More Americans say race relations
deteriorating: Reuters poll
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[April 28, 2017]
By John Whitesides
WASHINGTON (Reuters) - Tiffany Cartagena
said she was eating with her mixed-race girlfriend at a restaurant in
Ohio last month when she heard nearby diners remark about the "monkey"
at the next table.
Denver resident Gwendolyn Mami, an African-American, was on a January
flight when another passenger proclaimed President Donald Trump's
proposed border wall would stem the flow of "those people", she
recalled. Allen Dees, a white Louisiana house painter, said two black
men hurled racial slurs at him in March and told him to get out of their
As Trump nears his 100th day in the White House after a campaign
punctuated by his inflammatory comments about Muslims and immigrants, a
number of Americans say U.S. race relations are deteriorating, according
to a new Reuters/Ipsos opinion poll.
The poll, taken from March 28 to April 3, asked more than 2,800 adults
to rate the danger of racism and bigotry in America. About 36 percent
gave it the worst rating possible, saying they considered racism and
bigotry an "imminent threat" to the country. That is up a few points
from the 29 percent who answered the same way two years ago. (For a
graphic on poll results see http://tmsnrt.rs/2oQAD54)
The White House did not respond to a request for comment on the poll
A majority of the nearly two dozen poll respondents reached by Reuters,
including Cartagena, Mami and Dees, said they have recently sensed an
unsettling rise in racial hostility - or at least a greater willingness
by some Americans to express it.
"I've seen a lot of people become more bold with their hatred and
discrimination," said Cartagena, 29, who is white. A truck dispatcher in
Youngstown and an unaffiliated voter, she cast a write-in vote for
Senator Bernie Sanders for president in November.
Not everyone sees a shift. While about one in four Americans surveyed in
the Reuters-Ipsos poll said "people in my community get along worse than
before," a majority said they had not noticed much change.
"People are always squabbling about things. It's about the same as it
was before," said Miriam Vroman, 84, a retired hospital supply worker in
West Valley City, Utah, who voted for Trump.
Democrats surveyed in the poll were more negative about the perceived
threat from racism and bigotry than Republicans.
Still, respondents from both major parties appeared to be more concerned
about racism than two years ago as racial, ethnic and religious tensions
have flared across the country.
A spate of highly publicized police shootings of African Americans has
strained community bonds. So have deadly mass killings in Orlando and
San Bernardino, California, by assailants inspired at least in part by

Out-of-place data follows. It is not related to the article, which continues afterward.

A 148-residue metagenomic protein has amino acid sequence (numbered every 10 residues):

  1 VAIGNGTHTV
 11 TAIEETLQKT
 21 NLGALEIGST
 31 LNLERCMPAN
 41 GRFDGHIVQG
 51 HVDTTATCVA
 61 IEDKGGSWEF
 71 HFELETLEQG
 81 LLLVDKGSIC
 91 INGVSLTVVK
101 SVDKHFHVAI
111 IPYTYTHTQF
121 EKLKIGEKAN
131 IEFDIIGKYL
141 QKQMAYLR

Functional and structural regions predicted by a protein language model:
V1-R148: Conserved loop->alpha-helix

Islamic extremist groups.
Some Trump critics say he stoked the enmity with his incendiary campaign
rhetoric, including vows to ban Muslim visitors and deport millions of
Civil rights groups including the Southern Poverty Law Center and
Anti-Defamation League reported a sharp uptick in incidents targeting
minorities after Trump's election.
Trump has made efforts to close the divide. In a post-election
television interview in November he said he was saddened by acts of
bigotry done in his name and called on perpetrators to "stop it."
As president, he invited the Congressional Black Caucus and heads of
historically black colleges to the White House. He also condemned
[to top of second column]
A protester holds up a an anti-racism sign as Republican
presidential nominee Donald Trump speaks during a campaign rally in
Cedar Rapids, Iowa, U.S., July 28, 2016. REUTERS/Carlo Allegri/File
'I CAN BE TERRIBLE'
Still, some say the damage is done, and that Trump has emboldened
some people to act on their darker impulses.
"People look to emulate the president. So they think 'if he can be
terrible, I can be terrible'," said Sarah Riffel, 24, a white
law-school student in Houston who voted for Clinton.
Several poll respondents expressed growing unease about race and
civility, even if they had not directly experienced or seen racist
"People talk to me differently since the election, I get different
looks, different comments," said Clifton McMillan Jr., 31, a black
food delivery worker in Helena, Alabama. "A lot of people are on
Mami, the airline passenger, says she's become more guarded in
public in recent months. "People feel there is no need to be
politically correct anymore," said Mami, 64, a higher-education
It's not just minorities who say they're feeling unnerved. Dees, the
painting contractor from Many, Louisiana, a town of about 2,700
people, said he sensed rising anger among black residents after
Trump's unexpected victory.
"You can just feel the tension building, like something is fixing to
come to a head," said Dees, 46, who did not vote in the November
election. "There is more of a hatred toward white people."
The poll found 46 percent of Democrats surveyed said racism and
bigotry pose an imminent threat to the country, up from 35 percent
two years ago. That figure was sharply lower for Republicans: 27
percent now compared to 24 percent in 2015.
The Reuters/Ipsos poll was conducted online in English in all 50
states. Respondents answered a series of questions, including one
asking them to rate their concern about racism and bigotry on a
scale of 1 to 5, with 1 meaning "no threat" and 5 meaning "imminent
The poll gathered responses from 1,268 Democrats and 1,008
Republicans. It has a credibility interval, a measure of accuracy,
of 2 percentage points for the entire group, 3 points for Democrats
and 4 points for Republicans.
(Additional reporting by Chris Kahn in New York; Editing by Jason
Szep and Marla Dickerson)
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